Amenorrhea, the absence of menstruation, can happen for many different reasons. Firstly, there’s primary amenorrhea, in which a female has not had even her first cycle by age 16. Secondly, there’s secondary amenorrhea, where the female normally has a cycle, but then for some reason starts missing periods. It is important to remember that amenorrhea is not considered a disease; it is a symptom.
So what causes it?
In primary amenorrhea, the Mayo Clinic list five different causes as indicated below:
Chromosomal abnormalities - Certain chromosomal abnormalities can cause a premature depletion of the eggs and follicles involved in ovulation and menstruation.
Problems with the hypothalamus - Functional hypothalamic amenorrhea is a disorder of the hypothalamus — an area at the base of your brain that acts as a control center for your body and regulates your menstrual cycle. Excessive exercise, eating disorders, such as anorexia, and physical or psychological stress can all contribute to a disruption in the normal function of the hypothalamus. Less commonly, a tumor may prevent your hypothalamus from functioning normally.
Pituitary disease - The pituitary is another gland in the brain that's involved in regulating the menstrual cycle. A tumor or other invasive growth may disrupt the pituitary gland's ability to perform this function.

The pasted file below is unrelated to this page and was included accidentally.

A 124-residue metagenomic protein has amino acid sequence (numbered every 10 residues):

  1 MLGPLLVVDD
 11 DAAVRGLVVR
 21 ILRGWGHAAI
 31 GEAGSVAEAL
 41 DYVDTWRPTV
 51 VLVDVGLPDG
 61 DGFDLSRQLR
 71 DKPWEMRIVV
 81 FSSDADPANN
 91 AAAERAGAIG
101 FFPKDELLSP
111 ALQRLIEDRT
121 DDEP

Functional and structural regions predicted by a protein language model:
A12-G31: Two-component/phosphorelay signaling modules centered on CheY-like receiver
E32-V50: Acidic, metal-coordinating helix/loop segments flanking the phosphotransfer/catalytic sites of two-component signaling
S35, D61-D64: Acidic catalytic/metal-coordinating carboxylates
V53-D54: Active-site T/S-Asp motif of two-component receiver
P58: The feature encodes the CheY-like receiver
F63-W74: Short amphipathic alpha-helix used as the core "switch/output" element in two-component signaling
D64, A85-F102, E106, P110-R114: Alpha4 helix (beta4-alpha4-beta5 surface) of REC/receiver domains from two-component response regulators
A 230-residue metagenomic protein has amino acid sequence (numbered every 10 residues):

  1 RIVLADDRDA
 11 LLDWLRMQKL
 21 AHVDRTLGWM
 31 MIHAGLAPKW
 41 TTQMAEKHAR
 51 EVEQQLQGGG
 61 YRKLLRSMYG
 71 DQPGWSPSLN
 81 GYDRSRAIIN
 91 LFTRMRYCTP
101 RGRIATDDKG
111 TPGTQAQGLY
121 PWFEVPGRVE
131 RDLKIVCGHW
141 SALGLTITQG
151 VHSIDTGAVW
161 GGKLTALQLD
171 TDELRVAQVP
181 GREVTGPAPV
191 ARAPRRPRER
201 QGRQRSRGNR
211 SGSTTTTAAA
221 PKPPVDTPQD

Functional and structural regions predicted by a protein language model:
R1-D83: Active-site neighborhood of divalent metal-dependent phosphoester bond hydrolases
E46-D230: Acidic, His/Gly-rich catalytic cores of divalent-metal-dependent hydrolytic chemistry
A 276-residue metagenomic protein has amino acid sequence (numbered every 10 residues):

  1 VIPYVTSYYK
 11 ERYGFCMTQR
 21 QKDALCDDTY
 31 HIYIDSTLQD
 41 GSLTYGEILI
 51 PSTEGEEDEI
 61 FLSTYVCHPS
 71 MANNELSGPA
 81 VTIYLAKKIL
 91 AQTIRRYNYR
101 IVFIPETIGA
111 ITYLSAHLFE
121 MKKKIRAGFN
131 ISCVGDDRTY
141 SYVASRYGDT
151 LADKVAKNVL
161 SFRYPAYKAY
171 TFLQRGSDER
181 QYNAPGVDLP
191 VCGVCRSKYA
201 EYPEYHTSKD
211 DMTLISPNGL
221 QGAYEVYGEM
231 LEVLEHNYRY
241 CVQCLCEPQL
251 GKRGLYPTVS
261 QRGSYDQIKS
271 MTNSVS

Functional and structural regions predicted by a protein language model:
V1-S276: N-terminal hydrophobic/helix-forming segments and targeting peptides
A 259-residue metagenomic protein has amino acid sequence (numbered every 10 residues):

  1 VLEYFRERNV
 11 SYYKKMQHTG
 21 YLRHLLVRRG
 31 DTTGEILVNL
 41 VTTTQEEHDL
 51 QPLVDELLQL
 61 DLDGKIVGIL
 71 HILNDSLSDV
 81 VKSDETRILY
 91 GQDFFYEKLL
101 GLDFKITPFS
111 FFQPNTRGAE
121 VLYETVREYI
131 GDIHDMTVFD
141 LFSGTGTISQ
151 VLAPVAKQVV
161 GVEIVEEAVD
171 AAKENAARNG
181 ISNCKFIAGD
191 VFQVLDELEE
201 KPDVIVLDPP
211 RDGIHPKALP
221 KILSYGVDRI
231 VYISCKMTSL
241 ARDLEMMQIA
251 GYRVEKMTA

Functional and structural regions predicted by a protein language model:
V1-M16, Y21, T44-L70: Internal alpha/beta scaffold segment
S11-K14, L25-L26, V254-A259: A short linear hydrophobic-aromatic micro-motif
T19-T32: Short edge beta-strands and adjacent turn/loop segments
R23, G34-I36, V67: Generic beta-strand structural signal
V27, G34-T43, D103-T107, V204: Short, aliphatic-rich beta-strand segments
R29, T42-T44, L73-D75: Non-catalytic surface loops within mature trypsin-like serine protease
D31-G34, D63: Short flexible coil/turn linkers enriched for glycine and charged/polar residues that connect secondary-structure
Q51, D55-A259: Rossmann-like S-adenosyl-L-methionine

Lack of reproductive organs - Sometimes problems arise during fetal development that lead to a girl being born without some major part of her reproductive system, such as her uterus, cervix or vagina. Because her reproductive system didn't develop normally, she won't have menstrual cycles.
Structural abnormality of the vagina - An obstruction of the vagina may prevent visible menstrual bleeding. A membrane or wall may be present in the vagina that blocks the outflow of blood from the uterus and cervix.
In regards to secondary amenorrhea, the Mayo Clinic lists 12 reasons why a woman may start to miss periods:
Pregnancy - In women of reproductive age, pregnancy is the most common cause of amenorrhea.